JOHN DORIS NAISBITT on their and great­est cre­ation.

Bulletin - - Contents - By Si­mon Brun­ner (in­ter­view) and David Payr (pho­tos)

Mr. and Mrs. Naisbitt, you de­vel­oped the field of fu­ture stud­ies. How do you ex­plain to a child what a trend is?

We tell our grand­daugh­ters Leonie and CosiDORIS NAISBITT ma that trends are the di­rec­tion in which things are mov­ing. For ex­am­ple, not too long ago ev­ery­body used text mes­sages to com­mu­ni­cate. Text mes­sages were trendy. Then they were re­placed by new mes­sage ser­vices like Face­book Mes­sen­ger, What­sapp, Wechat, Snapchat and In­sta­gram. And you can add emo­jis to these mes­sages to show how you feel. In short, text mes­sages have fallen out of fash­ion and been re­placed by a new trend.

And when does a trend be­come a mega­trend?

When the trend in­volves, to take this ex­am­ple fur­ther, DN not just the in­di­vid­ual apps, but in­stead in­volves some­thing big­ger: a change in in­for­ma­tion tech­nol­ogy. The in­ter­net en­ables us to use smart phones and new mes­sage ser­vices. You can stay in touch with mul­ti­ple friends at the same time, no mat­ter where you are or where they are. Trends come and go, but megatrends are de­vel­op­ments that change our en­vi­ron­ment and stay with us for a long time.

How did you come up with this con­cept?

At the end of the 1960s, I was work­ing for JOHN NAISBITT Pres­i­dent Lyn­don B. John­son as a spe­cial as­sis­tant. Although I sup­ported his Civil Rights Act, which pro­vided le­gal equal­ity to African-amer­i­cans, I was against the Viet­nam War. I quit and started look­ing at what in­ter­ested me – the fu­ture of Amer­ica.

How did you go about do­ing this?

Those were dif­fi­cult times for Amer­ica – with mass JN vi­o­lence, ri­ots and loot­ing on a daily ba­sis. To get a pic­ture

of where my coun­try was headed I founded the Ur­ban Re­search Cor­po­ra­tion. We an­a­lyzed around 100 lo­cal and na­tional news­pa­pers: Read­ing those news­pa­pers was like look­ing at the pieces of a puz­zle, and we were try­ing to put the pieces to­gether cor­rectly.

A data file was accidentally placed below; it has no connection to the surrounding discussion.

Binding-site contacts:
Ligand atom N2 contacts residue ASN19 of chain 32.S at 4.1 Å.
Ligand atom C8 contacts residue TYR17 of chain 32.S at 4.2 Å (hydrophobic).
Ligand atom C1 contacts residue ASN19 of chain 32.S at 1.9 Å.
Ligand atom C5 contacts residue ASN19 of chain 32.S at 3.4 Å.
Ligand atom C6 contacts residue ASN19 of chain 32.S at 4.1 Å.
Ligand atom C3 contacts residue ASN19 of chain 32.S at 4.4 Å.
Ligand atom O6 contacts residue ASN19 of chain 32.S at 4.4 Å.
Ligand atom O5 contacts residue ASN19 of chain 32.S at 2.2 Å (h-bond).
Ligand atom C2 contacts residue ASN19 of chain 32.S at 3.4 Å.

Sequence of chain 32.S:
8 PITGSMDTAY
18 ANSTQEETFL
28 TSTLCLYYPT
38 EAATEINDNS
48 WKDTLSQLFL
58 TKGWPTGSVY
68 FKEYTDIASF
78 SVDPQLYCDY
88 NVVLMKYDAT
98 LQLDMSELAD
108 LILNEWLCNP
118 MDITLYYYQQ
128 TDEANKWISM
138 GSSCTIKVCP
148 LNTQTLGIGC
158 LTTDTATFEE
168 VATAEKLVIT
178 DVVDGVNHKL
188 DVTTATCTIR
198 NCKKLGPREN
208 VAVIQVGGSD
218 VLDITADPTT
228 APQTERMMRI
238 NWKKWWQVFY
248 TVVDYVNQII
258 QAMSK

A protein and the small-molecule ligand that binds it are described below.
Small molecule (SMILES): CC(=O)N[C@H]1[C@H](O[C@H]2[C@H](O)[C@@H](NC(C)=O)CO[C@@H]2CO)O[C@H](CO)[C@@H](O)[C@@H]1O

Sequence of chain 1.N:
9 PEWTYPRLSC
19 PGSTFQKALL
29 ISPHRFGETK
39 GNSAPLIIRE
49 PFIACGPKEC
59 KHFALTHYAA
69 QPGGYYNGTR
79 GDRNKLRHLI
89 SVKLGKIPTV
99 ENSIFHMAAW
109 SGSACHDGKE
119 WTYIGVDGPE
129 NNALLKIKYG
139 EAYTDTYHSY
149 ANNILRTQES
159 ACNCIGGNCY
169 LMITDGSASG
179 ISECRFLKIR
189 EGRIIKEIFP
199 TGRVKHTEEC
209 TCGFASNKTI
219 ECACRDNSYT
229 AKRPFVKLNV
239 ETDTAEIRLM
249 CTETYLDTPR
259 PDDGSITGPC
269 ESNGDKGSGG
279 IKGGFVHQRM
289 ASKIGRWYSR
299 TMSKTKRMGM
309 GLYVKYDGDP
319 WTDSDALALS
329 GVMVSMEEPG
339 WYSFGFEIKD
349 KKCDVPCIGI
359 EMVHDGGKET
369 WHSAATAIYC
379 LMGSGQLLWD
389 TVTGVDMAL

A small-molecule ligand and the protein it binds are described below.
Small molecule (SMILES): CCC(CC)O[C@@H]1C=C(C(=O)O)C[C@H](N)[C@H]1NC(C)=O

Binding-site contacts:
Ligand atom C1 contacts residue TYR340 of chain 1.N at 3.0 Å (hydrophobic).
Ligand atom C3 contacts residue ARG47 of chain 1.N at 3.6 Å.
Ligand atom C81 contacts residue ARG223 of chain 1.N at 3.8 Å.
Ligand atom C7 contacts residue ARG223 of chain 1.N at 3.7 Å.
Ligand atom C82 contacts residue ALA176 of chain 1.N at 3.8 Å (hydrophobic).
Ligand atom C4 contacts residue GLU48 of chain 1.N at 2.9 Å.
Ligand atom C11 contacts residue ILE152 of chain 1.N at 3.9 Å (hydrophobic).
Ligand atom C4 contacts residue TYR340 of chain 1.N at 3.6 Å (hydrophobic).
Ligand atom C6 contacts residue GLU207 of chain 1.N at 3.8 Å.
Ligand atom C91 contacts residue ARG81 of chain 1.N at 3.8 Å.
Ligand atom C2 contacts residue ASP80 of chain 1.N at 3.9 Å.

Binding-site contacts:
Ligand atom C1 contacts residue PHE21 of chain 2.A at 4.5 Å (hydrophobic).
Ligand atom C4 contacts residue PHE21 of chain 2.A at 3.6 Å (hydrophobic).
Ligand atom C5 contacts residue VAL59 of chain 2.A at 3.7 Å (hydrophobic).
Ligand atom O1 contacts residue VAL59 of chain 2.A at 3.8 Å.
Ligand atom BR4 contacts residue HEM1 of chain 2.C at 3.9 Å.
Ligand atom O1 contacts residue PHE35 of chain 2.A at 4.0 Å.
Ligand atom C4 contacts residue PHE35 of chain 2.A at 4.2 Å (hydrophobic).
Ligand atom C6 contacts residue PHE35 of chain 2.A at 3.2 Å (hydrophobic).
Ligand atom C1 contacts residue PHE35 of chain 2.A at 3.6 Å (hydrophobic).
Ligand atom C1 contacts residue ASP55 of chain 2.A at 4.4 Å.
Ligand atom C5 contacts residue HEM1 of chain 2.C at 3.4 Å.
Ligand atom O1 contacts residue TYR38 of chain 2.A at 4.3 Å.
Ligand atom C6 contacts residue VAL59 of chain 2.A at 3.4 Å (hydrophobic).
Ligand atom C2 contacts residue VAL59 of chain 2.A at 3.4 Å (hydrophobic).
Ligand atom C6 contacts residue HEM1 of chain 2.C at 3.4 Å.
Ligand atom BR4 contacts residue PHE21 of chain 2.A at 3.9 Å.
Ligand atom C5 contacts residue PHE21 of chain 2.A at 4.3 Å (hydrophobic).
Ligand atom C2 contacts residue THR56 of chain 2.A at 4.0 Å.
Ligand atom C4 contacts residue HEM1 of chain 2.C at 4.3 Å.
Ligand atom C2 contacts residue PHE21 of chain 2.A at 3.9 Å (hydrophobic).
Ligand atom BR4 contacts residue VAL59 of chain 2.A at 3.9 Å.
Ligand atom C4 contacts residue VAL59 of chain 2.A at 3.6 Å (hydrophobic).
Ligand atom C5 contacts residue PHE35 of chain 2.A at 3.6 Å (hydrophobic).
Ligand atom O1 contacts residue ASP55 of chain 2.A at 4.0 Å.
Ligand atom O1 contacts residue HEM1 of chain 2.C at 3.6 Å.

What did you find?

That Amer­ica was in a re­struc­tur­ing process. The con­venJN tional was ob­so­lete and the new had not yet fully evolved. There was no vo­cab­u­lary for the tran­si­tional phase and, more im­por­tantly, the new world. I ended up with ten ma­jor pil­lars – the “megatrends” of the trans­for­ma­tion.

These in­cluded the shift from an in­dus­trial to an in­for­ma­tion so­ci­ety, and you also coined the term glob­al­iza­tion. How did you come up with the ground­break­ing ti­tle of your book?

We were near­ing the pub­li­ca­tion dead­line, but we JN still didn’t have a ti­tle. My ed­i­tor called me and said just one word: “Megatrends?” And I said: “Per­fect!”

You ad­di­tion­ally pop­u­lar­ized the field of fu­ture stud­ies. How has it de­vel­oped since then?

First, fu­ture stud­ies has ex­panded in an in­fla­tion­ary JN man­ner, with the ba­sic idea now di­luted. Megatrends, or “broad out­lines,” can only be an­tic­i­pated by study­ing the present global sit­u­a­tion and putting to­gether the small pieces to form the big­ger pic­ture. Megatrends by na­ture do not ap­pear ev­ery year, as con­sumer trends do.

And sec­ond?

In the 1980s, out­side-in views dom­i­nated. Peo­ple DN fo­cused on the chang­ing con­text, then they looked for a per­sonal con­nec­tion and de­vel­oped busi­ness op­por­tu­ni­ties from this. Now it is the ex­act op­po­site. Peo­ple are fo­cused on them­selves with an in­side-out view. The con­text is only rel­e­vant if it has short-term ben­e­fits. And megatrends will be ne­glected if they do not match up with pre­con­ceived no­tions, the de­sired think­ing or main­stream ideas.

John Naisbitt, 89, pub­lished his book “Megatrends” in 1982. It was pub­lished in more than 57 coun­tries, with 14 mil­lion copies sold. Naisbitt, a US ci­ti­zen, pop­u­lar­ized fu­ture re­search and the con­cept of glob­al­iza­tion. Prior to that, he worked for US Pres­i­dents John F. Kennedy and Lyn­don B. John­son. Doris Naisbitt, 66, is an au­thor (of seven books writ­ten to­gether with her hus­band, John) and teaches at var­i­ous Chi­nese uni­ver­si­ties. The cou­ple lives in Aus­tria and China.

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